When he appeared in Chicago a couple years ago, the Panamanian-born pianist Danilo Perez dropped an offhand remark about the inherently Latin rhythms in the music of Thelonious Monk–a surprising comment and, as it turned out, one to whet the appetite as well. Earlier this year Perez released the delightful Panamonk (Impulse), on which he applied a subtle array of Afro-Caribbean rhythms to seven Monk tunes. On the album’s liner notes, he also elaborated on the connection he sees between Monk and mambo, stating that “Latin rhythms move in and out of each other and that is the way Monk plays.” In this project, Perez clearly danced in the footsteps of Jerry Gonzalez, the trumpeter-percussionist who previously recorded an album of Latinate Monk (and who also appears in Chicago this weekend); but Perez’s appreciation for Monk’s piano voicings and clunkily balanced rhythms make the juxtaposition that much cleaner. Even before Panamonk, which will presumably supply much of his repertoire this weekend, Perez had established himself among the sterling jazz musicians of the under-30 generation. A veteran of groups led by Dizzy Gillespie, Tom Harrell, and Paquito D’Rivera, this Berklee-educated pianist excels at unreconstructed jazz–bearing the torch of Bill Evans and Keith Jarrett–as well as pure salsa; but his real strength lies in the seamless hybrid he has bred of the two. He has undertaken a panoramic investigation of the place where these compatible musics intersect, bringing to it none of the antedated glibness that has marked so many such attempts in the past. He has a marvelously weighted touch and a big two-handed technique, and his tempos seem to jump from the keyboard. Perez promises to become an increasingly important part of jazz in the new millennium: catch him now, so you can say you saw him when. Friday, 9 PM, and Saturday, 8 PM, Green Mill, 4802 N. Broadway; 773-878-5552. Perez will also host a “Holiday Kids’ Jazz Workshop” Friday, 1 PM, Bop Shop, 1807 W. Division, 773-235-3232, and perform at Jazz Record Mart, Saturday, 2 PM, 444 N. Wabash, 312-222-1467.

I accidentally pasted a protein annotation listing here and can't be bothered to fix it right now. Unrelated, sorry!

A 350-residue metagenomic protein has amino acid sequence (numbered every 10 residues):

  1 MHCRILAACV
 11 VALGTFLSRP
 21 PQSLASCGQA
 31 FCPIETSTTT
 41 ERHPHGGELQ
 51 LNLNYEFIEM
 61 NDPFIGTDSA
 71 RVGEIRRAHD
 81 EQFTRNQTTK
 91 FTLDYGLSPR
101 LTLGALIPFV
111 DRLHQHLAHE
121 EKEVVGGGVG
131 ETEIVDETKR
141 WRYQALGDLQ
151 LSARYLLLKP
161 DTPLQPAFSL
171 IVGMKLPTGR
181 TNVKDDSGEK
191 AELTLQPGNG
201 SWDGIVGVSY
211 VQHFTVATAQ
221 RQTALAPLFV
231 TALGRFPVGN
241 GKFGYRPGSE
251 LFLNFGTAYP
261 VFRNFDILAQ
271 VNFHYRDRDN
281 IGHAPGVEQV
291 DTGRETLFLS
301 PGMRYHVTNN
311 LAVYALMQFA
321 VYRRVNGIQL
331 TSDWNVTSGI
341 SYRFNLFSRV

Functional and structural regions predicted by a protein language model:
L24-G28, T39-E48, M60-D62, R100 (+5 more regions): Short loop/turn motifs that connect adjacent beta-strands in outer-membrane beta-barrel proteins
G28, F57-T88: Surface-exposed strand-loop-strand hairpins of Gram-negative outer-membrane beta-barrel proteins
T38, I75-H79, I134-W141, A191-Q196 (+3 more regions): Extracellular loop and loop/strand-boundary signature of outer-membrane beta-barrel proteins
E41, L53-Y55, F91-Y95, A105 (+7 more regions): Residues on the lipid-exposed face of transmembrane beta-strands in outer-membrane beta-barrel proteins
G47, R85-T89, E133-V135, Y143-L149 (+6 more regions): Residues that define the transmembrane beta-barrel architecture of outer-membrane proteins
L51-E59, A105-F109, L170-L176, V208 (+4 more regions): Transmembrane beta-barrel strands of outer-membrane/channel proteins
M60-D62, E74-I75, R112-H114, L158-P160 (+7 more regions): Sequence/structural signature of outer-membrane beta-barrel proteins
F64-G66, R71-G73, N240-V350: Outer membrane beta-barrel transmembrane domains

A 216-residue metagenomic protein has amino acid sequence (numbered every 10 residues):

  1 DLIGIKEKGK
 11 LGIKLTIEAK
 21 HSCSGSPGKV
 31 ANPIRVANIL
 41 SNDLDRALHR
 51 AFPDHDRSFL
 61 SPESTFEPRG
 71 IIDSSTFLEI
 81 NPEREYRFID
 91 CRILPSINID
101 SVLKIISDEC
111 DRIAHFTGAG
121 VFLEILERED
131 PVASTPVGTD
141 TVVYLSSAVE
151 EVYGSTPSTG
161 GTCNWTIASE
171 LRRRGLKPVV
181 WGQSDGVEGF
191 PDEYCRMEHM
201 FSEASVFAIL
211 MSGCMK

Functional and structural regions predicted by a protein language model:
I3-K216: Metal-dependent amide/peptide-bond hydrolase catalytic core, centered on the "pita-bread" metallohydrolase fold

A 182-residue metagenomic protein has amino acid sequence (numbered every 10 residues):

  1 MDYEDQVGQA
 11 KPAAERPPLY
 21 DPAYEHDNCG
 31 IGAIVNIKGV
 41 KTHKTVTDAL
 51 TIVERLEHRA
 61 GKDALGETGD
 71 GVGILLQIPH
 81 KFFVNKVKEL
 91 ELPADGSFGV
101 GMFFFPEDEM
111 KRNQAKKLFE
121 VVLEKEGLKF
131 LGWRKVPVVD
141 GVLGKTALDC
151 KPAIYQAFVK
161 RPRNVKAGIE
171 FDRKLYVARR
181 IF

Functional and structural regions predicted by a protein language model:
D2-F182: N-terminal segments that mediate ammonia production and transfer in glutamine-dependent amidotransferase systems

Art accompanying story in printed newspaper (not available in this archive): Danilo Perez photo.